by Terese Svoboda
Terese Svoboda will be leading a writing workshop at the Center, Re-Focusing Your Fiction, starting on Febuary 2nd. Click here for more information and to sign up.
You've got the words. They're swirling around in your head all day – all night for the more unfortunate among us. You've probably got an idea about what to do with those words, a story that's been sitting in your head for weeks or even months, and you're sure that whenever you access it, it will come forth, shining and beautiful. You're sure of this at your core or you'd jettison all those words, forget it, take up basket-weaving. No, the story is there. A cop filling out a ticket with a shadow behind him, a girl on a bike with an odd-shaped bundle, your parents hiding an envelope in a drawer you've got the key for. The not-quite-articulate surrounds this idea but when the time comes, you'll find the words, you'll tip your head over the keyboard and a stream of text will appear on the screen. Words will runneth over the top of your brain in a rush on the way to story, and then this order of words will call forth another rush of words, each one chained to the next, a fingerprint and then fingerprints of the swirl in your head, the idea made of words that makes itself into story.
You have all the material you need in your head because you have processed emotion from the life you have lived. There is no excuse for writer's block. But what about unprocessed emotion? You can't write a story about a divorce while you're filing for one. Few can take notes at a funeral. Some parts of life are not yet accessible; they are still in the lived moment, not ready for recollection. Re-collection: picking out the bright bits from the brain swirl that make up the story. Only after the words have collected and settled does the story proceed, one word after the other, one related to the next. Then comes the reader's judgment: Is there a place for him in the story, or is the story closed off from him, with too much assumed, too little explained? Are there enough bits to persuade the reader that the story has the same power it did over you?
If you must, take notes when the emotion is high. Who said what, when, how. You might even try for a bald sentence or two. But coming out of the crucible of feeling usually produces stark banalities. The richness of the conflict or the union only becomes apparent when the writer steps back. Otherwise, the writer is stuck to the situation and can't be of much use to anybody else. When he emerges from that crucible, beaten or refreshed, he will be changed in ways that inform his writing, with wisdom, or regret – and definitely passion.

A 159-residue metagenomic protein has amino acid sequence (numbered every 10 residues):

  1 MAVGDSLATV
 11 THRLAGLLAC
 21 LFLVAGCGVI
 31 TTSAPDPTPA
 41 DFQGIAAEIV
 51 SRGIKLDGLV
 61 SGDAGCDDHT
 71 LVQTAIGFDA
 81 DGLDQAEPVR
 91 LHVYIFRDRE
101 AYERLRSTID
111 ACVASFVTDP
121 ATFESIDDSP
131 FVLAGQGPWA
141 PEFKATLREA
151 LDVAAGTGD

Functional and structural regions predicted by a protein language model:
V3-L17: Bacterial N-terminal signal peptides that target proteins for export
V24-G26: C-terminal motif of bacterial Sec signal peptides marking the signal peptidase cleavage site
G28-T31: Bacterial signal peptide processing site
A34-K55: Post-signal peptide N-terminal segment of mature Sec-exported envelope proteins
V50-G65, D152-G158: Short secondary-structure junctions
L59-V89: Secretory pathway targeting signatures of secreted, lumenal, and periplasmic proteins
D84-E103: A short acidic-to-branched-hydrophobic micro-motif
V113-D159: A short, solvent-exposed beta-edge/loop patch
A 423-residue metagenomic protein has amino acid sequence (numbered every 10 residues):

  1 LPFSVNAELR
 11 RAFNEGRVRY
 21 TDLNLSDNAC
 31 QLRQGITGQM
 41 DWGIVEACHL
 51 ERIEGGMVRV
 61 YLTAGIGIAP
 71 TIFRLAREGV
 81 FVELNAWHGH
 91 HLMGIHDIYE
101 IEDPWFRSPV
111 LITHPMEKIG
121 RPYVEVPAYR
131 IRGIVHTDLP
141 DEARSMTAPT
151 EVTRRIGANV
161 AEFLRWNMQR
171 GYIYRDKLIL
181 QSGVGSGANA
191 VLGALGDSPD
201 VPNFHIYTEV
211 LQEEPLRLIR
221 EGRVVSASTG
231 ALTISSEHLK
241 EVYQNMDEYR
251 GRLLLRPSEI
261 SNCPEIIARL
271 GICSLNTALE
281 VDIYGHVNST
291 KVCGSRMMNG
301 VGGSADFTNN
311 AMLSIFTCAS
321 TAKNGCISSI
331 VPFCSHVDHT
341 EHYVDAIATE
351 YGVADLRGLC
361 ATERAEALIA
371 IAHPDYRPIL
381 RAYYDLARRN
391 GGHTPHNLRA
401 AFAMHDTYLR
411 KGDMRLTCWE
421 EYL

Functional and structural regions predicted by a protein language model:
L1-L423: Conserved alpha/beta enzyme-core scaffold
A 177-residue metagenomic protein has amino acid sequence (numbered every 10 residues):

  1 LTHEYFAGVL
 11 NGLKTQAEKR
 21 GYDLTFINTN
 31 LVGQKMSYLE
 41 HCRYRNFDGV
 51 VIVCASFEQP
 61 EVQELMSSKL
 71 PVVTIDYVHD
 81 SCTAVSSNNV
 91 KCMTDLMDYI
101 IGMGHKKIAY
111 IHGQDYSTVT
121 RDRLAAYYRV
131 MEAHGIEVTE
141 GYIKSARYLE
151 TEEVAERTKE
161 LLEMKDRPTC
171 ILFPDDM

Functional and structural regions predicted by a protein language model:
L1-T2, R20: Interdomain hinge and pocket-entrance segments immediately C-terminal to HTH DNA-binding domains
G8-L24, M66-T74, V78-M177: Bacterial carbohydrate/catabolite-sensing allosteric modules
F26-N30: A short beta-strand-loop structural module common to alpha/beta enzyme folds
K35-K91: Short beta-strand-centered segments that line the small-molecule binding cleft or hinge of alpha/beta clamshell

Writers find it hard to resist working at the heat of the moment. But at that point, the mind is trying to heal or celebrate, and it will often shut down, causing the writer to forget what exactly was at stake at what moment. Raw sensory detail – there is so much of it – can overload the brain until there's nothing left but fear or love or hate. Not a flower in the room, and nobody else there but the narrator –hardly even the lover. The writer has to compose himself. The musician scatters her notes on a score in a pattern, and only then does the music follow.
All those words swirling in the brain are the sparks from a passion that has passed. Don't worry if you don't dive into writing about that passion right away—the sparks do not disappear. Even if you write something that is far, far from the precipitating emotion, your story will reflect it. The ashtray he threw at you becomes the blue vase on the mantelpiece that breaks, your infant's first light touch are the tiny feet of the robin that lands on your hand. All your stories will burn from the ashtray or the infant's touch, not just the story of the blue vase or the birds. And one day, when you tip your head toward the screen, you may find that all the pieces to that particular passionate moment have finally collected and settled, and you are at last ready to put the whole story down. But by then, you'll have processed enough of it to have a perspective that can be shared – you've composed yourself. The reader will be moved.
A recent Guggenheim recipient, Terese Svoboda is the author of six books of fiction, most recently Bohemian Girl, named one of the ten best 2012 Westerns by Booklist and an Historical Book of the Year Finalist in Foreword. PW deemed her a "fabulous fabulist" for Tin God, a finalist for the John Gardner Prize. "Astounding!"